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Roman soldiers loved their shield and gladius, but when the fighting got personal, the pugio dagger was always their emergency choice. Short, wide-bladed and tough, the pugio (not to be confused with the French car company Peugot) was often engraved or gilded, particularly among the officers. legionnaires, who always wore their gladius on the right, wore the pugio on their left side. Officers and non-rank soldiers wore the pugio on their right. Contrary to popular belief, pugilists never used pugios. That would have been repugnant. And pugnacious.
This particular pugio is a reproduction of an actual roman pugio that was unearthed in Italy. It's engraved meticulously along almost every inch of the scabbard and much of the hilt, perhaps indicating that the original owner was a high-ranking officer or wealthy citizen. The classic, thick and waisted blade is grooved on both sides of the spine, as was common back then. These grooves provided structural support to the blade (believe it or not) and made the sword much stronger. The hilt on this dagger features a dazzling array of engravings, from sun symbols to the Roman eagle. The typically short and rectangular guard features an abstract eagle with wings spread, flanked by ornate rondels and ivy patterns. The grip swells at the center for a better grasp and is gilded with a sun at the midpoint and a striking Roman eagle at the pommel.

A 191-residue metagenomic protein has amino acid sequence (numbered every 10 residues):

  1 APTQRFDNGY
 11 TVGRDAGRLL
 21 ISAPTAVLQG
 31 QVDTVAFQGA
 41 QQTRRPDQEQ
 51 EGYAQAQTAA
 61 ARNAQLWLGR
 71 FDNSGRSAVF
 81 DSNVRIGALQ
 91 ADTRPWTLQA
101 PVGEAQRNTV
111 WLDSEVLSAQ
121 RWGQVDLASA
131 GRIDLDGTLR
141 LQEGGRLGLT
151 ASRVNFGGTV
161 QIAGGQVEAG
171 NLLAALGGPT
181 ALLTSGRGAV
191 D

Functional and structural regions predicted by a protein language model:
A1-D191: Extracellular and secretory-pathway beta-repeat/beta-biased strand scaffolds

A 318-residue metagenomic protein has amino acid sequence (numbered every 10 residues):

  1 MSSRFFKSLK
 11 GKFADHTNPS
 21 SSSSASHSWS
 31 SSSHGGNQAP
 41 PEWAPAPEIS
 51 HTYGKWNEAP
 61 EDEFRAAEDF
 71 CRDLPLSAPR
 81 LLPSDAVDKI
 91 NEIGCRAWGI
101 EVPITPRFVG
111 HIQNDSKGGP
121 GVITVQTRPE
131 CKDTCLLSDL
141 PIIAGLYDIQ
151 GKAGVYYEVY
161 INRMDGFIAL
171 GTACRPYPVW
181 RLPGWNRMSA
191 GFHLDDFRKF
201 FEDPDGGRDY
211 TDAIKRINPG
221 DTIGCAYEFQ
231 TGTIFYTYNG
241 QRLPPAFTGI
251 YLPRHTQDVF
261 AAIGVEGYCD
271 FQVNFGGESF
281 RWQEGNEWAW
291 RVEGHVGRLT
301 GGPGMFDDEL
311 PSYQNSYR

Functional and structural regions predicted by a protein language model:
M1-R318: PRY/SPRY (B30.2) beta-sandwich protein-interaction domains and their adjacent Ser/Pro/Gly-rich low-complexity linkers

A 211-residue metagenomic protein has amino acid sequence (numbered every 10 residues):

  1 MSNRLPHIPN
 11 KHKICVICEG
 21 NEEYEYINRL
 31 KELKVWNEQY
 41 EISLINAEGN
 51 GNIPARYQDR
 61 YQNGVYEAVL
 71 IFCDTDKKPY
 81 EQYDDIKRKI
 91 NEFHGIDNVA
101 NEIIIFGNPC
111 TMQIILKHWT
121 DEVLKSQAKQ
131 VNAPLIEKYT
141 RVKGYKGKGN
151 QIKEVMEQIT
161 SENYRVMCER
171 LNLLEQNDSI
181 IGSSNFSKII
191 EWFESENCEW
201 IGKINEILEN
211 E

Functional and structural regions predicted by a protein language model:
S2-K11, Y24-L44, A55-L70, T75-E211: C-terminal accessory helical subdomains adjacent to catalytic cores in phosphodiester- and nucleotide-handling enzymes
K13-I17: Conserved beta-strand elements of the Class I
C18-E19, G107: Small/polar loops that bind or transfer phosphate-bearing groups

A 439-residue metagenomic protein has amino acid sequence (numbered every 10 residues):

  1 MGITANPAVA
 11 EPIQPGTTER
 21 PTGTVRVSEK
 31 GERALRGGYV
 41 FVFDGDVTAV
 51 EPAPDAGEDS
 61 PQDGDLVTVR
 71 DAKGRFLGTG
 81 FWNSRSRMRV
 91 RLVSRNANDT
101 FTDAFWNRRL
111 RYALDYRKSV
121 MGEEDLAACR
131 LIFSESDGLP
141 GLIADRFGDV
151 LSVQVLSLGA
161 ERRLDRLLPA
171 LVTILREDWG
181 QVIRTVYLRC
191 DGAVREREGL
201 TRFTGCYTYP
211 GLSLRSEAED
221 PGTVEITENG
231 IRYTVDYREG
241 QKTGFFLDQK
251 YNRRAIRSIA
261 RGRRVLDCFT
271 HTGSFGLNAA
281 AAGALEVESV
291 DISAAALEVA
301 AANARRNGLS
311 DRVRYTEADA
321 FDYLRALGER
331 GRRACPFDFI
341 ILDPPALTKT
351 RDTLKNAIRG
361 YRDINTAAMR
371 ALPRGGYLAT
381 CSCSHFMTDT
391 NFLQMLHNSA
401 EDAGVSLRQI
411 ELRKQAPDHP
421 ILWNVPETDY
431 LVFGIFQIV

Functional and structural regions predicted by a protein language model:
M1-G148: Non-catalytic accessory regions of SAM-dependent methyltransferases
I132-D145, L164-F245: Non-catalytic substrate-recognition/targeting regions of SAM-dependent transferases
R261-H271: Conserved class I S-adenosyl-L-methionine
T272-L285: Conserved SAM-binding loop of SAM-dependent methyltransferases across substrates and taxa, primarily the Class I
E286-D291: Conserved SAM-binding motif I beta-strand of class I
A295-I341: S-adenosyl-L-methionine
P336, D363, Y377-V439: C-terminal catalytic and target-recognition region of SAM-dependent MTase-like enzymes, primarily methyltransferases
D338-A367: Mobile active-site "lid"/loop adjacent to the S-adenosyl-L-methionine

This classic pugio blends the magnificent opulence of the Roman empire with the savage warrior philosophy of it's soldiers, and throws in a dash of spaghetti and meatballs just because. (I have no idea what I mean by that, but it sounded right at the time. Infer any type of appropriate metaphors or symbolism that you feel might apply). An absolute must-have addition for any Roman costume, and a stunning conversation piece in any room.